aging event for postDuring the Aging Audaciously event, “Prevention Wisdom Kicked up a Notch,” Disruptive Women cohosted with the Congressional Families Cancer Prevention Program at the Library of Congress last Wednesday, our first speaker Dr. Lisa Nelson talked about the culture change that is necessary to transition from pill-centered treatment to lifestyle-focused prevention.

In the early 1900s, she said, infectious diseases, such as pneumonia, diarrhea, and tuberculosis, were the top three causes of death. To drive down the rates of these diseases, providers prescribed pills and vaccines and public health campaigns were commissioned to spread awareness. These were critically needed and valuable solutions.

Now, however, as we are faced with alarming rates of cancer, heart disease and Alzheimer’s, which Nelson called “slow-accumulating diseases,” our behaviors, such as diet, exercise and sleep patterns, are the first line or prevention and can be game changers.

It’s the dialogue and mentality, she said, that needs to change. Too often we crave absolutes and definite answers on what to eat, what not to eat, how to exercise and when to sleep.

“Nuance is not something we Americans are great at,” Nelson said. “Nuance doesn’t sell; moderation doesn’t sell.”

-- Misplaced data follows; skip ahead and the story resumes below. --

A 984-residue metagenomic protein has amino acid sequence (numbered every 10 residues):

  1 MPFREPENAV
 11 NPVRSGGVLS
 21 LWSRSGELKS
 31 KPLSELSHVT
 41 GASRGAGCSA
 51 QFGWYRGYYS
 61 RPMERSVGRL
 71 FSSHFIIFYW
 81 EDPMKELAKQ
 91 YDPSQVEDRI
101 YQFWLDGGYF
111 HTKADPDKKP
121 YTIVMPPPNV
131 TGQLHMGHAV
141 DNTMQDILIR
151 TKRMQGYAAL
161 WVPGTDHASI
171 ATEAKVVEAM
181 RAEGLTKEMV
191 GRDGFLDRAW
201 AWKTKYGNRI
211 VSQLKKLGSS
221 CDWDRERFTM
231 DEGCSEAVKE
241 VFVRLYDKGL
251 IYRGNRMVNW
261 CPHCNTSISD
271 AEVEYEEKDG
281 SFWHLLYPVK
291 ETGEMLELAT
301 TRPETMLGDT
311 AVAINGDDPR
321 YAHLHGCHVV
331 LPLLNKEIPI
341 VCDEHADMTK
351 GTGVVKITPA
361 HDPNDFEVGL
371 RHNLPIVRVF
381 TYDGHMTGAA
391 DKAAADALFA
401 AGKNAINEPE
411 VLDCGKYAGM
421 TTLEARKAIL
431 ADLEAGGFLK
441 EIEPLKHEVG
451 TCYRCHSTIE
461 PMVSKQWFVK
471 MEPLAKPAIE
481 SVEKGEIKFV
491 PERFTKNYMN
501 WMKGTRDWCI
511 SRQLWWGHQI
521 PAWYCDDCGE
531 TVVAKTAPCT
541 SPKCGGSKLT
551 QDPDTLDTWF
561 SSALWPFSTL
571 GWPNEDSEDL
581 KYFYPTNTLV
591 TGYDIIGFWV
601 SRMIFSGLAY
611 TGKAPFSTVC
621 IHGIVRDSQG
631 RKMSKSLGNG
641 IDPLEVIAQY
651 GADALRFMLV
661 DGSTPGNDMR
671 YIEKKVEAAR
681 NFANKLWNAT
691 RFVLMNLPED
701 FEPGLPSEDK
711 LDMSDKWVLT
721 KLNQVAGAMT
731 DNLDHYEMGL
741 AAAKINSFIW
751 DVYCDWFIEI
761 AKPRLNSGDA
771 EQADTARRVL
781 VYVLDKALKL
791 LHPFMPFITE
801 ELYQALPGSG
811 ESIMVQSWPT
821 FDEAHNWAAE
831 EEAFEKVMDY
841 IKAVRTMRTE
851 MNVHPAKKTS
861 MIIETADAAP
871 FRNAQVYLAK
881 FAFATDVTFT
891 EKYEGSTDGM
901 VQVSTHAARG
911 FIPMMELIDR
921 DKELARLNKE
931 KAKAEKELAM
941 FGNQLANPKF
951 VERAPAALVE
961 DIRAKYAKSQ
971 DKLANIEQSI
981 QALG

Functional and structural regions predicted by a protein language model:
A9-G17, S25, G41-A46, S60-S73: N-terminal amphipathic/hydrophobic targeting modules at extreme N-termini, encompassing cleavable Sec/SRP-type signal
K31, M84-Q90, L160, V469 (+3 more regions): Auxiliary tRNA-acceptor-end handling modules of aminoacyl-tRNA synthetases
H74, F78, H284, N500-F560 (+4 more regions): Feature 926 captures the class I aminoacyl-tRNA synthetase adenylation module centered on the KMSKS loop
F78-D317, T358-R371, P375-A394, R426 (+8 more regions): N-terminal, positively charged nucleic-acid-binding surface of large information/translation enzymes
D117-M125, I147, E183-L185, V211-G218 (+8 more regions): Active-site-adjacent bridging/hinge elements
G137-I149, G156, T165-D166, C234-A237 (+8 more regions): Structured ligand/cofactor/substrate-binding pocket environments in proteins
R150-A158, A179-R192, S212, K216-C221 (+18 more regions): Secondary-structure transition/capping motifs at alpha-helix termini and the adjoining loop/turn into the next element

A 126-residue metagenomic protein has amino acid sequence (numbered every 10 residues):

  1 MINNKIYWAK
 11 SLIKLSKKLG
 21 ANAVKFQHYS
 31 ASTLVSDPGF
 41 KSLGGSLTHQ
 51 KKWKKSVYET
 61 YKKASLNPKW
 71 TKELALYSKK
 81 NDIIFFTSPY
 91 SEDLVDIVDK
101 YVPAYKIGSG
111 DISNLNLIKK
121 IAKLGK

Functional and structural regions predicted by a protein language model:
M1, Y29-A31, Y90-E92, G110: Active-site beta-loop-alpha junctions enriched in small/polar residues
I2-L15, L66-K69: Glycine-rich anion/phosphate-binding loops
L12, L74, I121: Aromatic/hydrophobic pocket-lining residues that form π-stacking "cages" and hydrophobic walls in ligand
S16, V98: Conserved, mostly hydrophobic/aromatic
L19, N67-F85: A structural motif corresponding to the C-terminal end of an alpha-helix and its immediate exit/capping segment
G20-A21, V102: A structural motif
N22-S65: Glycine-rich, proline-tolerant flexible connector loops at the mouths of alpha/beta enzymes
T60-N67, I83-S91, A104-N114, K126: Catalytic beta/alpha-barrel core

Nelson pointed to numerous studies that prove that investing in our minds and bodies, and not just taking medication, will have a vast impact on preventing future illnesses. Nelson used cholesterol reducing pills as an example. Often, people who take these pills tend to see an increase in their cholesterol levels, as they rely too heavily on the treatment and neglect healthy lifestyle behaviors.

One study, according to Nelson, showed that people who are active and remain active are seven times more likely to lead healthy lives than people who aren’t. Findings were similar when it came to diet.

To Nelson, the question we need to ask: “how we can change the culture so it’s less about what can I do with a pill and more about what can I do?”

The second speaker, Dr. Eugenia Victoria Ellis, spoke about the way light and our environment affect circadian rhythms and our ability to sleep well and be healthy. She noted that with electronics so prevalent in today’s society, at all hours of the day, we need to bring sunlight and natural air into work spaces, homes and hospital settings. An architect, Dr. Ellis designs healthy buildings.

The event was moderated by Disruptive Women co-founder Robin Strongin and also featured remarks from Lisa McGovern, Executive Director, Congressional Families Cancer Prevention Program of the Prevent Cancer Foundation, and Representative Debbie Dingell.

Dingell spoke about the positive effect personal networks and relationships can have on adopting healthy behaviors.

In addition, during the event, Rep. Dingell was presented with the March Man of the Month t-shirt to give to her husband, retired Congressman John Dingell, who was a life-long advocate for health reform and medical progress.

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